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Clin Neurophysiol. 2005 Mar;116(3):588-96.

Intraoperative facial motor evoked potential monitoring with transcranial electrical stimulation during skull base surgery.

Author information

1
Division of Neurosurgery, Department of Surgery, University of British Columbia, Vancouver, BC, Canada. cdong@interchange.ubc.ca

Abstract

OBJECTIVE:

To address the limitations of standard electromyography (EMG) facial nerve monitoring techniques by exploring the novel application of multi-pulse transcranial electrical stimulation (mpTES) to myogenic facial motor evoked potential (MEP) monitoring.

METHODS:

In 76 patients undergoing skull base surgery, mpTES was delivered through electrodes 1cm anterior to C1 and C2 (M1-M2), C3 and C4 (M3-M4) or C3 or C4 and Cz (M3/M4-Mz), with the anode contralateral to the operative side. Facial MEPs were monitored from the orbicularis oris muscle on the operative side. Distal facial nerve excitation was excluded by the absence of single pulse responses and by onset latency consistent with a central origin.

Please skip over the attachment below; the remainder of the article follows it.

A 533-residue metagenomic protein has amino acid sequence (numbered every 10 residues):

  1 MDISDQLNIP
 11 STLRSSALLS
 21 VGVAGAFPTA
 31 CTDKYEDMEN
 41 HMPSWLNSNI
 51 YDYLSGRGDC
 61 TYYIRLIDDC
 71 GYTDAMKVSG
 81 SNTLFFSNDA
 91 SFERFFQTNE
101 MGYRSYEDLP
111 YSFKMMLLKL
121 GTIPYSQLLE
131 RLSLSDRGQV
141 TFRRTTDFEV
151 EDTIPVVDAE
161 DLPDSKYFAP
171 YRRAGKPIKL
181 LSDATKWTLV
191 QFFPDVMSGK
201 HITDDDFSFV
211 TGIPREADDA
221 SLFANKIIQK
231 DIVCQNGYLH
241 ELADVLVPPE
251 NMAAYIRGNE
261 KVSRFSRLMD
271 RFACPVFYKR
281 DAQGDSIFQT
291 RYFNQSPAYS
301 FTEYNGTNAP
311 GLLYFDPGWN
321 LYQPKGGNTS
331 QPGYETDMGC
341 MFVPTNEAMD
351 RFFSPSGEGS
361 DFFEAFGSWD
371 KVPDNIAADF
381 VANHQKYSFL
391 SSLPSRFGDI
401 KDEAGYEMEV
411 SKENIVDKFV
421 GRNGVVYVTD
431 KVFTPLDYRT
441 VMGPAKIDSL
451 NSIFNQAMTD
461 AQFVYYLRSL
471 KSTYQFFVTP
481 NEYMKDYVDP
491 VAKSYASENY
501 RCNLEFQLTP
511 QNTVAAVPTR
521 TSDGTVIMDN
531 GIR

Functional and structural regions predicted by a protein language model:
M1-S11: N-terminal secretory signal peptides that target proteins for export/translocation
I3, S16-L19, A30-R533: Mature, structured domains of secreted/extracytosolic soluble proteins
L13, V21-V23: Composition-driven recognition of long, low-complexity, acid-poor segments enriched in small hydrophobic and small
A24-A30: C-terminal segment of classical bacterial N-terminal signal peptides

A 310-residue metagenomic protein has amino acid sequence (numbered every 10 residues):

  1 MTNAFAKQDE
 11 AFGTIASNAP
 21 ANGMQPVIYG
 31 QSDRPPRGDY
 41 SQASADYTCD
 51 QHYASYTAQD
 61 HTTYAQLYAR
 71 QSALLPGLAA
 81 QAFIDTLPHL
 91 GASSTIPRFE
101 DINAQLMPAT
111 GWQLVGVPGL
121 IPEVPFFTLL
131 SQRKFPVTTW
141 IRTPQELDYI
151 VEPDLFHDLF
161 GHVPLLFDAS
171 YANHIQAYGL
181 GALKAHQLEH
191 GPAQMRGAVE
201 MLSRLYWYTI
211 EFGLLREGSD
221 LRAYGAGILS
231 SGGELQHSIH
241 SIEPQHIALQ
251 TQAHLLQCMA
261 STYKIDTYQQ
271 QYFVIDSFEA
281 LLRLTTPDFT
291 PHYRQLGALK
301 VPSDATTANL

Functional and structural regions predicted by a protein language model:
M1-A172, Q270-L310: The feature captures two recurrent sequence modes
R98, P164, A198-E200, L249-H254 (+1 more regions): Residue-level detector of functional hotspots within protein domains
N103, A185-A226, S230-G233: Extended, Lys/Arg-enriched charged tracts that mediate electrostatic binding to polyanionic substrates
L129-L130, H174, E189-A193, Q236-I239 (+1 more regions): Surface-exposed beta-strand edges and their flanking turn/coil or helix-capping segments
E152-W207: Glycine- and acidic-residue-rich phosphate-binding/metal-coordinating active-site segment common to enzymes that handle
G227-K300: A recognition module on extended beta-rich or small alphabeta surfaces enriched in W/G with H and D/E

RESULTS:

M3/M4-Mz mpTES (n=50) reliably produced facial MEPs while M1-M2 (n=18) or M3-M4 (n=8) stimulation produced 6 technical failures. Facial MEPs could be successfully monitored in 21 of 22 patients whose proximal facial nerves were inaccessible to direct stimulation. Using 50, 35 and 0% of baseline amplitude criteria, significant facial deficits were predicted with a sensitivity/specificity of 1.00/0.88, 0.91/0.97 and 0.64/1.00, respectively.

CONCLUSIONS:

Facial MEPs can provide an ongoing surgeon-independent assessment of facial nerve function and predict facial nerve outcome with sufficiently useful accuracy.

SIGNIFICANCE:

This method substantially improves facial nerve monitoring during skull base surgery.

PMID:
15721072
DOI:
10.1016/j.clinph.2004.09.013
[Indexed for MEDLINE]

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